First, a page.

S2 E4 Angie interviews Stacy Smith, who is recovering from a suspected autoimmune condition

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Welcome to The Autoimmune Wellness Podcast Season 2! We’ve created this podcast as a free resource to accompany our book, The Autoimmune Wellness Handbook: A DIY Guide to Living Well with Chronic Illness.

Season 2 Episode 4 is all about how to start the work and begin healing, even without a diagnosis. It’s our second interview episode of the season and in it, Angie sits down with her friend Stacy Smith to discuss how Stacy has managed an unidentified autoimmune condition for nearly 20 years.

Angie and Stacy dig into how Stacy came to terms with her condition, how she went from vegan fitness competitor to AIPer, how to find your “best fit” doctor, steps toward self-empowerment, and much more. Scroll down for the full episode transcript.

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Full Transcript:

Mickey Trescott: Welcome to the Autoimmune Wellness podcast, a complimentary resource for those on the road to recovery. I’m Mickey Trescott, a nutritional therapy practitioner living well with autoimmune disease in Oregon. I’ve got both Hashimoto’s and Celiac disease.

Angie Alt: And I’m Angie Alt, a certified health coach and nutritional therapy consultant, also living well with autoimmune disease in Maryland. I have endometriosis, lichen sclerosis, and Celiac disease. After recovering our health by combining the best of conventional medicine with effective and natural dietary and lifestyle interventions, Mickey and I started blogging at www.Autimmune-Paleo.com, where our collective mission is seeking wellness and building community.

Mickey Trescott: This podcast is sponsored by The Autoimmune Wellness Handbook; our co-authored guide to living well with chronic illness. We saw the need for a comprehensive resource that goes beyond nutrition to connect savvy patients, just like you, to the resources they need to achieve vibrant health. Through the use of self assessments, checklists, handy guides and templates, you get to experience the joy of discovery; finding out which areas to prioritize on your healing journey. Pick up a copy wherever books are sold.

Angie Alt: A quick disclaimer: The content in this podcast is intended as general information only, and is not to be substituted for medical advice, diagnosis, or treatment. Onto the podcast!

Topics:
1. Stacy’s diagnosis story [2:35]
2. Coming to terms with the diagnosis [7:30]
3. Support of friends and family [10:38]
4. First discovering it’s autoimmune [12:34]
5. Finding your best fit doctor [15:58]
6. First steps towards self-empowerment [21:36]
7. Greatest dietary and lifestyle impact of AIP [27:52]
8. Lowest and highest points of Stacy’s journey [34:50]
9. Stacy’s present health situation [37:29]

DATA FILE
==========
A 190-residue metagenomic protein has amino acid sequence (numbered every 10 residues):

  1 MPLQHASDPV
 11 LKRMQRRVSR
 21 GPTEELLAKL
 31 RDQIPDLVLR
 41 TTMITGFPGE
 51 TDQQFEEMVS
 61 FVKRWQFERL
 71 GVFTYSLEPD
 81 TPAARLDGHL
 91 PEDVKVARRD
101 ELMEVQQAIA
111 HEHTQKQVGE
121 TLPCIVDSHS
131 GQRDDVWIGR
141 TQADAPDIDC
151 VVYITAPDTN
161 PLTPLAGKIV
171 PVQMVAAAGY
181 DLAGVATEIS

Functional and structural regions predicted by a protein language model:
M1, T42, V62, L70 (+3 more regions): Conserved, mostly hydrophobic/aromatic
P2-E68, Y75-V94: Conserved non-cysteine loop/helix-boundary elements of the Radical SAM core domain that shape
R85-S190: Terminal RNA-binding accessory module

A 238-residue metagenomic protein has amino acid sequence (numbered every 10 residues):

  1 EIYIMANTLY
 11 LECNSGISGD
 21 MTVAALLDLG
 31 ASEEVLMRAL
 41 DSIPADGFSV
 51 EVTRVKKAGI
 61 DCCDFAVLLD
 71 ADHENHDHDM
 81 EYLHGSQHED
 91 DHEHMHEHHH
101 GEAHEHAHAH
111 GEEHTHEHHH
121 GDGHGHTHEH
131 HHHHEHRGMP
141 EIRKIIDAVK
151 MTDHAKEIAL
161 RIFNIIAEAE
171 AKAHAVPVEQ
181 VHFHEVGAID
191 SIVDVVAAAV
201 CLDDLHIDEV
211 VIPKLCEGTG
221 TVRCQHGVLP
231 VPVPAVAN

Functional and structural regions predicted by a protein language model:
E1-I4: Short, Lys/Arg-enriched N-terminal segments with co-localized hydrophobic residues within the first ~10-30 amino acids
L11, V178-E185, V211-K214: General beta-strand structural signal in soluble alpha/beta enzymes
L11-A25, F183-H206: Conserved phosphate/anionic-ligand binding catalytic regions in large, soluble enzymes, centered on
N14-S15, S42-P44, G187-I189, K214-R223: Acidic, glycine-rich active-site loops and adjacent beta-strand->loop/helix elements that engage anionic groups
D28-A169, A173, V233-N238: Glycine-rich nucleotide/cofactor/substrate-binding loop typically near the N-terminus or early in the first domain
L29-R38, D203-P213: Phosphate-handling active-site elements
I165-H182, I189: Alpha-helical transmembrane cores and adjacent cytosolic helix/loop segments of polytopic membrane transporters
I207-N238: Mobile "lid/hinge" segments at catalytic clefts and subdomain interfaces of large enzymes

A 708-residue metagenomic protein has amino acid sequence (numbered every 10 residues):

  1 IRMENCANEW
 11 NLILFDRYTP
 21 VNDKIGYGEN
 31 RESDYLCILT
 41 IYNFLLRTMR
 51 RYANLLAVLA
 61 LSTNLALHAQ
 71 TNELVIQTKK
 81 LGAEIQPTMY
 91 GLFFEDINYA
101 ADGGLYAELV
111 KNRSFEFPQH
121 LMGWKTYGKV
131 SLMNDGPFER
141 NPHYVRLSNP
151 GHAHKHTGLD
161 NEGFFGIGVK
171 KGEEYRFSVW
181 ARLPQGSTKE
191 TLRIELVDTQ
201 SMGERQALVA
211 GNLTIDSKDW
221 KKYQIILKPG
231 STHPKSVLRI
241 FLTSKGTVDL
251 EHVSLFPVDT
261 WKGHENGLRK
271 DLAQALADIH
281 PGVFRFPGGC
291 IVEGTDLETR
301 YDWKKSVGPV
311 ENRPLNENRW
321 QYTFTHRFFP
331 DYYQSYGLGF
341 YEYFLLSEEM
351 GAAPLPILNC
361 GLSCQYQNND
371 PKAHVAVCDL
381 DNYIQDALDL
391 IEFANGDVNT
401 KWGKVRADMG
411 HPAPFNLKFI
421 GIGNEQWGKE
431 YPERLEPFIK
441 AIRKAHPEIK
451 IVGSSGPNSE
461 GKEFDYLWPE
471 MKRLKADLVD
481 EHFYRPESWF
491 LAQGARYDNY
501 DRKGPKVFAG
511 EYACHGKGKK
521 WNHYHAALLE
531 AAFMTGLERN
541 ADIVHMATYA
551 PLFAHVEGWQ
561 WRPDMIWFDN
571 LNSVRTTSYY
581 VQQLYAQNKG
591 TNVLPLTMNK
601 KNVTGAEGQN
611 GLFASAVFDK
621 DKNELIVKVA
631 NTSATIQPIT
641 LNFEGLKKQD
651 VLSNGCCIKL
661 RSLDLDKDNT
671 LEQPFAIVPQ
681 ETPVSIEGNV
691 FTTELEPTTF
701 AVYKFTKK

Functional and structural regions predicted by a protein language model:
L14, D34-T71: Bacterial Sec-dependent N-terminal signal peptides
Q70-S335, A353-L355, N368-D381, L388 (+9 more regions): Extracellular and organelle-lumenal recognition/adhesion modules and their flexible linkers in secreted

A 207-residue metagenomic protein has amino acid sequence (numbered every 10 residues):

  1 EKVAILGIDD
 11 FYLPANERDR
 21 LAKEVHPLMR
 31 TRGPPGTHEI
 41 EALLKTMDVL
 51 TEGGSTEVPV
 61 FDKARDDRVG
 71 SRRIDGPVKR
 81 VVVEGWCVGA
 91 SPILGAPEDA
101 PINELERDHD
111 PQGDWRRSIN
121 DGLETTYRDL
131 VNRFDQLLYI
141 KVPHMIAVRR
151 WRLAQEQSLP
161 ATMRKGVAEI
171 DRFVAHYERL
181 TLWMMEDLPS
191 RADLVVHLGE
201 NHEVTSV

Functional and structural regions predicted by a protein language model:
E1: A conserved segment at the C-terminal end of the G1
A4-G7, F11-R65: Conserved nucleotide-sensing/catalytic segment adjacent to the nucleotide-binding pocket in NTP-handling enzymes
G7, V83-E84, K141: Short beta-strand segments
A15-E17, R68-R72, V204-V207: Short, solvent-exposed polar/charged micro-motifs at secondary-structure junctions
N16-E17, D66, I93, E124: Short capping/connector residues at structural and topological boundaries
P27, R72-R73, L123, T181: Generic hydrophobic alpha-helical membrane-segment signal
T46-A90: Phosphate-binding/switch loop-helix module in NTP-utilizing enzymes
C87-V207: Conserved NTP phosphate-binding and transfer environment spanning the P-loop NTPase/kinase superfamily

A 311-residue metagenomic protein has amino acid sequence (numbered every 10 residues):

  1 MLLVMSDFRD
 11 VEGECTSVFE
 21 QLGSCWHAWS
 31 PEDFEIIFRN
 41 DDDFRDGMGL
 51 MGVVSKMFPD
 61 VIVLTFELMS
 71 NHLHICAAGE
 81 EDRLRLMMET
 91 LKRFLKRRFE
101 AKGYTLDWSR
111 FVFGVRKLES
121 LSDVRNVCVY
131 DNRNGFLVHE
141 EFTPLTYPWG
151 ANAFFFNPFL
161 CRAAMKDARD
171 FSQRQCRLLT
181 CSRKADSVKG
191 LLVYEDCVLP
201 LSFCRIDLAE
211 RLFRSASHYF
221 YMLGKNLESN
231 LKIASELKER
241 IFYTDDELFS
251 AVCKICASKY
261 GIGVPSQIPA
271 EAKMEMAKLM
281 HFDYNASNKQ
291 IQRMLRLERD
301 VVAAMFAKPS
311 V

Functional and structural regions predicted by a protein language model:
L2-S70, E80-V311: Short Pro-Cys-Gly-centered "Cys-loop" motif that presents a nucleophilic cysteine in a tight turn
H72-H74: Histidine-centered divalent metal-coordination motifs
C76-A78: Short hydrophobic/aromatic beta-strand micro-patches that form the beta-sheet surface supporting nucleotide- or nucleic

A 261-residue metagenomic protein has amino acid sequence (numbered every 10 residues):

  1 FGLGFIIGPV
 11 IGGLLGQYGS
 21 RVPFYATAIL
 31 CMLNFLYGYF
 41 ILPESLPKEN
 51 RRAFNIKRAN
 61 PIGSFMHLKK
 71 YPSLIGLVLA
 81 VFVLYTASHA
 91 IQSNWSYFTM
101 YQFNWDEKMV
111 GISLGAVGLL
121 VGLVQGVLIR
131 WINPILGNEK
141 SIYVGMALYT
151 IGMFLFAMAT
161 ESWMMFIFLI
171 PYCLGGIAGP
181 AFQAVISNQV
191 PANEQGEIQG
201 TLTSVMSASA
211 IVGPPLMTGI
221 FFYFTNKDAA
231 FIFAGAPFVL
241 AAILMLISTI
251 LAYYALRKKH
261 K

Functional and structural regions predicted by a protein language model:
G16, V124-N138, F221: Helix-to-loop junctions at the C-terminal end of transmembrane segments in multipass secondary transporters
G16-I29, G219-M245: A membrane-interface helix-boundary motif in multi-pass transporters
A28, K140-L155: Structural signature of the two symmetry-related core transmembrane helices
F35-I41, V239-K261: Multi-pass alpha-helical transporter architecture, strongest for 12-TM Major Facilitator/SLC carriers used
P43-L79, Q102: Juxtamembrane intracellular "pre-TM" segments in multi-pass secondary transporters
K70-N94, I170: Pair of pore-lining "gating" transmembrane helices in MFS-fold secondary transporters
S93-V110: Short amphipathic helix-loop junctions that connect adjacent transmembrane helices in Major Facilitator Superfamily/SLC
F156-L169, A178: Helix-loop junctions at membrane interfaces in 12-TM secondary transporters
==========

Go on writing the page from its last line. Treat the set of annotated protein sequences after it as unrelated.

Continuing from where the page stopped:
10. Tips for beginning the journey [41:29]

Angie Alt: Hi everyone! Welcome back to Autoimmune Wellness podcast season 2. This is Angie, and today I’m interviewing Stacy Smith of Viridis Wellness, LLC. She is a fellow nutritional therapy consultant, and an Instagrammer extraordinaire. If you are not following her at Viridis Wellness on Instagram; you should definitely pop in there. She shares beautiful, very informative posts on the daily. She’s a much better Instagrammer than I am.

We have gotten a lot of feedback that you guys find it helpful to hear from folks who have taken on the healing journey in real life. So today, we’re going to be sharing a little bit of Stacy’s story. Thank you, Stacy, for joining us from the Midwest. Are you ready to get started?

Stacy Smith: I am. Hey Angie, how’s it going to day?

Angie Alt: It is going pretty good. There’s always way too much to do in life.

Stacy Smith: So true.

Angie Alt: But I am managing it somehow. {laughs}

Stacy Smith: So true.

1. Stacy’s diagnosis story [2:35]

Angie Alt: So, let’s just jump right in. I think it’s always good for folks to kind of tell their diagnosis story, and to kind of share what that part of the journey was like. One of our first questions that we always ask people is, what was the first symptom you noticed of your autoimmune disease? What was the first thing that popped up that made you go; “Hmm. I better investigate this?”

Stacy Smith: Something’s not right?

Angie Alt: Yeah.

Stacy Smith: Yeah. In my case, that would be harkening all the way back to 1998, when I moved to the Midwest from California. My first symptom was definitely severe fatigue, and that’s the one that I’m still working on today, many years later.

Angie Alt: Ok. Ok. Yeah, there should be a total different word to describe fatigue when it’s autoimmune fatigue. It’s on a whole other level.

Stacy Smith: Absolutely. So that should be the word that we make up this year.

Angie Alt: Right. {laughs}

Stacy Smith: {laughs}

Angie Alt: The word of 2017.

Stacy Smith: That’s right. That’s right. So yes; I went from being very healthy, very active at age 20, to completely debilitated, couldn’t get out of bed, and that was definitely tough at the time.

Angie Alt: Yeah. Ok. How long did it take, from noticing that first system, that really extreme fatigue, until you got an actual diagnosis?